The twice I was there, early Feb and mid March, the Creux piste was uncomfortably busy and crowded. Also lots of people struggling to cope, taking very unpredictable lines and falling. Add to that those bombing down and it became a piste to avoid for us.

Shame, as when not crowded it is very enjoyable. In average conditions it may be under graded as a blue I think.
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PeakyB,

I agree. We often find Creux to be a bit of an endurance test/test of nerve, with too many high speed crackerjacks. Shocked

Our preference is to ski it just outside the piste markers, to avoid the nutters. It has become a lot worse since they downgraded it to a blue. Once round the left bend towards the bottom, however, it becomes far less crowded and a lot more fun. Very Happy
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 Poster: A snowHead
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@Bergmeister,
Quote:

It has become a lot worse since they downgraded it to a blue

Absolutely. It used to be one of favourite 3V runs. No longer.
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@ktj_sbs, Courchevel is a blue and red skiers paradise. Can’t be many better piste resorts in the alps. Get across to Mont Vallon as well if you can
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Be alert to the area served by the Chanrossa lift. There is no easy blue down just great red runs.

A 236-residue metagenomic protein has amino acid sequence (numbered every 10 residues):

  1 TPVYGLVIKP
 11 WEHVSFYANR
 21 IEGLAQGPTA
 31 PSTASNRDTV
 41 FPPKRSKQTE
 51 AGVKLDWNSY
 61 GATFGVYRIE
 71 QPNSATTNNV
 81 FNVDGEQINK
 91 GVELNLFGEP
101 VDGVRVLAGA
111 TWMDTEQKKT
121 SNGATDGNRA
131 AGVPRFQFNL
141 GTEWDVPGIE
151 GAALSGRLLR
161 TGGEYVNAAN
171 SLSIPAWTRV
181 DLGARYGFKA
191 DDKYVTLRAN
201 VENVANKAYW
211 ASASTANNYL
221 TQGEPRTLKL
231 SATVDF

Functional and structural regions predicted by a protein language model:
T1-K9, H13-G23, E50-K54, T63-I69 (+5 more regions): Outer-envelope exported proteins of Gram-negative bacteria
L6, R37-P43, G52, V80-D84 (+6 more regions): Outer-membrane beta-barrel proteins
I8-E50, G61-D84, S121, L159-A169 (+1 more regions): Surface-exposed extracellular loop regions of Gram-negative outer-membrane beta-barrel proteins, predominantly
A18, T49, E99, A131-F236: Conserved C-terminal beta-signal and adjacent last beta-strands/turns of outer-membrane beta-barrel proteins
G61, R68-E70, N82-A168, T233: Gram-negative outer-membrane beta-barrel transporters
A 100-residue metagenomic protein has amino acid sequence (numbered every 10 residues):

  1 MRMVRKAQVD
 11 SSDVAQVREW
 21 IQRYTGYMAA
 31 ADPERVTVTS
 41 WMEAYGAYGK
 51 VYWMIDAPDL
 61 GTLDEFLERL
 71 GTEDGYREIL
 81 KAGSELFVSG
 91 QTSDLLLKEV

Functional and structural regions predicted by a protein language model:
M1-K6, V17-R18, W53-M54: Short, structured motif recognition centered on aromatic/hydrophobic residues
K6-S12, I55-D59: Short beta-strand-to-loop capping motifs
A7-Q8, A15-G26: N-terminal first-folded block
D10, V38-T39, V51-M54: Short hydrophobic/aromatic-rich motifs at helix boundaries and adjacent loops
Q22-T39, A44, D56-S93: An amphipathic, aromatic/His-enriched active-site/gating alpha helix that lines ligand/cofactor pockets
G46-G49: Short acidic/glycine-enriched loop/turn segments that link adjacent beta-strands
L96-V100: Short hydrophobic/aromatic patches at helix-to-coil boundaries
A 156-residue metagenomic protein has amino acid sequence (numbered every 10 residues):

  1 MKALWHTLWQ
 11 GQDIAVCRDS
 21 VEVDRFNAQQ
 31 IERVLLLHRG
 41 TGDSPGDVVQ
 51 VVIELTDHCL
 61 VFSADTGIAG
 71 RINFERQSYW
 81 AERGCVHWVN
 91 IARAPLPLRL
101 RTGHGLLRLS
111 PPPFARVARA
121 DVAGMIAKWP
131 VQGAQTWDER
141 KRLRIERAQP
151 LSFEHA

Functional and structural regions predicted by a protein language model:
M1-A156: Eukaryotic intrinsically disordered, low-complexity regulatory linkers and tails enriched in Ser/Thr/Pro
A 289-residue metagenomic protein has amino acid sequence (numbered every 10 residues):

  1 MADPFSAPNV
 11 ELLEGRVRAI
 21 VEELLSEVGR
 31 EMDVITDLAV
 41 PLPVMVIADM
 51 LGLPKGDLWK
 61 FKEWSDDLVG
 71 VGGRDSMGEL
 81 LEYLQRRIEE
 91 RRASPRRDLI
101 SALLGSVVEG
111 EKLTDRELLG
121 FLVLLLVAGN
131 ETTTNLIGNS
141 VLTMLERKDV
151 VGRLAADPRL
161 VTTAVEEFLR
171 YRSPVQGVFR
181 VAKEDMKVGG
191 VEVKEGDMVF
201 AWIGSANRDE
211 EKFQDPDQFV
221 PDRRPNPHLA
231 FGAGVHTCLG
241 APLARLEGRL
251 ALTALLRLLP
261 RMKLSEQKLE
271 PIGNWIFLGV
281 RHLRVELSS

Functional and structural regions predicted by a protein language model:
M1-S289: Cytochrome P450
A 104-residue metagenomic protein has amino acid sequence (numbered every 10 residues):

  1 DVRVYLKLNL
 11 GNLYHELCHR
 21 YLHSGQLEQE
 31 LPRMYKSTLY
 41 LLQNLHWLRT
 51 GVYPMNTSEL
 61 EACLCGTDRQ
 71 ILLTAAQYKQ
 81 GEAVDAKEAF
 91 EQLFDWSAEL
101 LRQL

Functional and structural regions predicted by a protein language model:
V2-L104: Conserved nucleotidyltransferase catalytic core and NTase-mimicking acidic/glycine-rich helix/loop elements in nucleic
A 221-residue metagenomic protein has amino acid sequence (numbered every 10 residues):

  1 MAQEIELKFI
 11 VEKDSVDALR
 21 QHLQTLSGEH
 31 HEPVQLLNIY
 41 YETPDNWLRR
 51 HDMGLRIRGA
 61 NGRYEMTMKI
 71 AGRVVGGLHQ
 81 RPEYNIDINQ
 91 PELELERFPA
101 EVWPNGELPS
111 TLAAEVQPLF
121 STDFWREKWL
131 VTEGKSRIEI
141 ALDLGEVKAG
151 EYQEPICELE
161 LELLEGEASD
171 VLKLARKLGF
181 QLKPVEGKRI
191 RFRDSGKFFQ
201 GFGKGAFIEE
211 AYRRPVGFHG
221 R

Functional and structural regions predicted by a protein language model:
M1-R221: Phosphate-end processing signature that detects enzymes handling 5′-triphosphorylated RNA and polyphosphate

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ktj_sbs wrote:
...My question is whether the reds in courchevel are much more difficult than the blues in tignes ...?

@ktj_sbs. In general blues and reds in Courchevel are similar to blues and reds in Tignes. But the point to remember is that each colour represents a range. Blue pistes in France might be graded say 10-25% (for the hardest part of the run), and Red say 25-40%, where 100% represents a 45 degree slope. So some Red pistes are only slightly more difficult than the hardest Blue, but some are significantly harder. And to start with you probably don't know if the Blues you could (just about) ski in Tignes were towards the easier or more difficult end of the range. It would be helpful if resorts indicated the easier pistes of each colour, to help improvers, but most don't bother, and as others have said, it can vary with snow conditions anyway. So if you pick a Red run at random it could be close to Blue, but equally it could be almost Black.

I suggest you start by checking out some of the more difficult Blues in Courchevel: perhaps Creux, Tovets, Lac Bleu. All are wide enough that you can significantly reduce the gradient by making long traverses if you get into difficulty. If you can cope with these (without needing significant traverses), then move on some of the easier Reds: perhaps Combe Saulire (using the easier entrance mentioned above), Chapelets, Roc Merlet, Lose, Deviation 1550. The Reds that you want to avoid at first include perhaps Roc Mugnier, Tetras, Jean Pachod, Brigues and Murettes. If you are nervous of "exposure" to long straight steep slopes, perhaps also avoid Bel Air and Dou du Midi.
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Not to derail, but how do French Blues and Reds compare to Austrian Blues and Reds?